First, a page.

Here are four ways to think about your small business spring cleaning routine:

  • Free it up: No matter how good you are about keeping your computers and smartphones up to date, all devices seem to slow down after time. This is often caused by too many unused programs, missing updates, or left over programs and old cached and temporary files. Whatever the cause, you need to find the big space hogs, identify which ones are worth deleting, and make sure you aren’t harming your system in the process. It’s also a good idea to go through your applications folder and delete any unused games, apps, or programs you no longer need.
  • Back it up: OK, you should do this once a week, not once a year but this nudge may serve as a reminder if you are behind in your backups. Use flash drives, an external hard drive or a cloud-based service like Rogers Mobile Work Folder to make sure all your files are safely stored. This is especially important if you have multiple people in a home using the same computer or tablet. You risk losing documents, downloads and important photos if you neglect this step. 
  • Lock it up: Spring is a great time to change your passwords. There are a ton of password generators out there. Once your computer and smartphone are clean and passwords are new, it’s time to protect your devices by making the small but powerful investment in virus and security protection. McAfee All Access allows you to enjoy secure information across all your devices including PC, Mac, smartphone, and tablet.
  • Clean it up. The build-up of dirt, grease and germs on your tech gear is probably something you prefer not to think about, but it’s important to clean your gadgets regularly! Use a can of compressed air to unearth any stray food, hair or lint from your keyboard. Next, dab some alcohol on a cotton ball and clean your keys, mouse and area around your keyboard. The best way to remove grease and dirt from your smartphone or tablet screen is with a micro-fibre cloth, available at supermarkets or online. The tiny, split fibres of micro-fibre cloths lift the dirt and retain it, as well as absorb liquid.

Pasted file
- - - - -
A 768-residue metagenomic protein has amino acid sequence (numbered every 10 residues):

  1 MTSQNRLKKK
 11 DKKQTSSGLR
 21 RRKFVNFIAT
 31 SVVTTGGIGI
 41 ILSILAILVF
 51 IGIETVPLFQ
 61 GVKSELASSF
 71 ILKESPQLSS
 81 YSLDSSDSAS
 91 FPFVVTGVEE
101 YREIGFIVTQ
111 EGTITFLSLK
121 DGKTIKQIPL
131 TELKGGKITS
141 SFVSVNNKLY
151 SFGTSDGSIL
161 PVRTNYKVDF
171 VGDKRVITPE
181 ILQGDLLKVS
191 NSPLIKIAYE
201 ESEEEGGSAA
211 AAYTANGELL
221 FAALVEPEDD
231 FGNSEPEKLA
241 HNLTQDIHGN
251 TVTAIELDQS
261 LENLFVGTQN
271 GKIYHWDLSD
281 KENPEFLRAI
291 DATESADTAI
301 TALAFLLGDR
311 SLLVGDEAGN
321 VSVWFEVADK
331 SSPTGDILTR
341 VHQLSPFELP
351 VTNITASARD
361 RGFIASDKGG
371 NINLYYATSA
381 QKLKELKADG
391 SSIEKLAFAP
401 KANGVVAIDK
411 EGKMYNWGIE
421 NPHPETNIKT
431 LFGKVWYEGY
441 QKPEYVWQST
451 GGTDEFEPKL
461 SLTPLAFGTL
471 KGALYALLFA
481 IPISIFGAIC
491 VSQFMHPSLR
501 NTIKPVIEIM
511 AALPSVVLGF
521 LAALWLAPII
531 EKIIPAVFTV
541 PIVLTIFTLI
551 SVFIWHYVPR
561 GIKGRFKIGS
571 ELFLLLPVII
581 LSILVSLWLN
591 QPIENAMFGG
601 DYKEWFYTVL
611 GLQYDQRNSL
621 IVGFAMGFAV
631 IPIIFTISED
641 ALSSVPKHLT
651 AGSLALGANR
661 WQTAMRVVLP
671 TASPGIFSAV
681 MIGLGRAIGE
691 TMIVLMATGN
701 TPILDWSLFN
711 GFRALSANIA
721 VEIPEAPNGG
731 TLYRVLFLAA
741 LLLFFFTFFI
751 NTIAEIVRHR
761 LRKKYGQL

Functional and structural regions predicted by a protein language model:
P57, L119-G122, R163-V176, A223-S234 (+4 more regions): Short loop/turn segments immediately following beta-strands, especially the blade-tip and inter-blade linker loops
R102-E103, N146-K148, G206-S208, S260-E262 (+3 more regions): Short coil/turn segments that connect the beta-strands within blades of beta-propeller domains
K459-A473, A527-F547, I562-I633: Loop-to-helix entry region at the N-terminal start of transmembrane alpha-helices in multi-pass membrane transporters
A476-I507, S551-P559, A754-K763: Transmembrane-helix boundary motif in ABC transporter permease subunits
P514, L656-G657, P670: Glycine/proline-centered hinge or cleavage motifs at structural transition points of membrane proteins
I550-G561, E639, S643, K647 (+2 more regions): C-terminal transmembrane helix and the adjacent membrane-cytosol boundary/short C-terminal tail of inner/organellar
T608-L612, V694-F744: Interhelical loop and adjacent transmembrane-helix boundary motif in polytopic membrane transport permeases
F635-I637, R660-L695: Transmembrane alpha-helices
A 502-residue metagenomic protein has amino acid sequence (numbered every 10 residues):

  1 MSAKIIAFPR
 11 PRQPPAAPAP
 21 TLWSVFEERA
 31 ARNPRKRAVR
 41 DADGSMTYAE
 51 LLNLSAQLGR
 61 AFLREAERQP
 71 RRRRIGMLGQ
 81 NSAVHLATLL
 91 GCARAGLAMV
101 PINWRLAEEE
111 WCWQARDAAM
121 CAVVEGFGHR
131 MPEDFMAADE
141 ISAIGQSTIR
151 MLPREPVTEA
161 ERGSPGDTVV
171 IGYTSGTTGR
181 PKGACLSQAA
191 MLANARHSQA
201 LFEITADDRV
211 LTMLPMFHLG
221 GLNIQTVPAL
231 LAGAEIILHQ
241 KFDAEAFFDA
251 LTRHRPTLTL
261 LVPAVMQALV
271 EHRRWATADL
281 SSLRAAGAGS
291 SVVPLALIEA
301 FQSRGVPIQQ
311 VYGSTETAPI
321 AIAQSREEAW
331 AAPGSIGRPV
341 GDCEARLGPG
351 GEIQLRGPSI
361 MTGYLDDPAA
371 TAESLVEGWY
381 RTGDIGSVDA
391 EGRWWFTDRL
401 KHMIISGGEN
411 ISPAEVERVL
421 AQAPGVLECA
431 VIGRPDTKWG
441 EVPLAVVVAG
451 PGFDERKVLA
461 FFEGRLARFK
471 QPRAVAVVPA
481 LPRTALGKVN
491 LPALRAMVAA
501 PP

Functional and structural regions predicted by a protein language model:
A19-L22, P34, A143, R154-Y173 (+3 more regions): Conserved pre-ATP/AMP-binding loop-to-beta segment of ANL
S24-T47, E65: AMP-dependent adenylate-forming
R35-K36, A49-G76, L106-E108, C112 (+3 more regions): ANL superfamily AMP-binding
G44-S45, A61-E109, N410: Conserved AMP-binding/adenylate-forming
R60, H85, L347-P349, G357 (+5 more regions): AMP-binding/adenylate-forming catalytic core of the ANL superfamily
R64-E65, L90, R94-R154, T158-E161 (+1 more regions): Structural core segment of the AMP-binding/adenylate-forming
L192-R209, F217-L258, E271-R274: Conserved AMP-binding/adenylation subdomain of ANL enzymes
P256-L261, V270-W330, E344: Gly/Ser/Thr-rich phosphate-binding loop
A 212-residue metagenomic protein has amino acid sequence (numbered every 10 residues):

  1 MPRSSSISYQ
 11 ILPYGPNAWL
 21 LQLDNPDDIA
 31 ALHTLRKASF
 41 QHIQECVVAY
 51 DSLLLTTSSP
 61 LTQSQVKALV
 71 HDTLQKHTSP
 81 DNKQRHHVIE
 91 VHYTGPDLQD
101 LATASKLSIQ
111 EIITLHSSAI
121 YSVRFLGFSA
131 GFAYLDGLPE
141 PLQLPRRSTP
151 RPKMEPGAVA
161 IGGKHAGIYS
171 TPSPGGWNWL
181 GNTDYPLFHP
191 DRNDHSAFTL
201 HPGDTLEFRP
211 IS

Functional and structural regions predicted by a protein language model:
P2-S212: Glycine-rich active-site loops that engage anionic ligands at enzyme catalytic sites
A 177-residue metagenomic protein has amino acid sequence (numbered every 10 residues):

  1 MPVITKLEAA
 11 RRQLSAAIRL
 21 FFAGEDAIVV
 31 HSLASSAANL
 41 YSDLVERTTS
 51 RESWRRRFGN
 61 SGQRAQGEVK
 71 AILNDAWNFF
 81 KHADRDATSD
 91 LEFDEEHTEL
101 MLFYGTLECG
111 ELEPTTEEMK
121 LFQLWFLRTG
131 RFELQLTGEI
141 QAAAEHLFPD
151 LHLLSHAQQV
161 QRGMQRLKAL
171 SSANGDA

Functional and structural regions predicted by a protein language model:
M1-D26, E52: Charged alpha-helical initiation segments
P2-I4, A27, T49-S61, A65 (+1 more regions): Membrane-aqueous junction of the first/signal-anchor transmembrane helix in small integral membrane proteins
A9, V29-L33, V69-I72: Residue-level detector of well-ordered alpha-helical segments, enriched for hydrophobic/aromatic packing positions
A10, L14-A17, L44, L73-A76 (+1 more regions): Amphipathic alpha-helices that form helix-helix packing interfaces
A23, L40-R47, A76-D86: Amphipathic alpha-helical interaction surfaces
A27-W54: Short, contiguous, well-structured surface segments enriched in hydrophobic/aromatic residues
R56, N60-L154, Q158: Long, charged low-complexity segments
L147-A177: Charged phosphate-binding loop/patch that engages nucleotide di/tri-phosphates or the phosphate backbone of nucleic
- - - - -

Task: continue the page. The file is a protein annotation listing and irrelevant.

How do you prepare your small business for spring?

Lauren is a regular contributor to RedBoard Biz 

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4 ways to protect your business online

SecurityConnected for Business shares helpful tips on passwords, protecting your Twitter account and how to defend against spam. This article originally appeared on Connectedforbusiness.ca.

Did you know online fraud costs Canadians US$3 billion per year? And that the growing popularity of smartphones, tablets and open Wi-Fi networks are making us more vulnerable to online fraud and other forms of cybercrime?

These figures, from an October 2013 report by security-software firm Symantec Corp., are a startling reminder for us all to be careful as technology changes. According to Symantec’s Canadian director of consumer solutions, Lynne Hargrove, cybercrime rates have doubled since 2012, with offences ranging from credit-card fraud to identity theft.

If you run a small business, the costs associated with fraud can cripple, or even sink, your company. But there are simple ways to help protect your website, email and digital devices from breach. These aren’t new tips; you’ve heard them before. But perhaps now is a good time for a reminder on the basics of online protection. Grab a seat. Class is in session.

1. Create Crack-Proof Passwords

From mobile devices to desktop computers, servers to cloud computing, everything seems to require a password these days. And while it may be tempting to use the simplest passcode, this is a bad idea. After all, if someone can guess it, then you’re inviting potential harm into your business. As a general rule, don’t use a birthday or maiden name. Instead, use a mixture of numbers, upper and lowercase letters, and symbols for a password that’s at least eight characters long.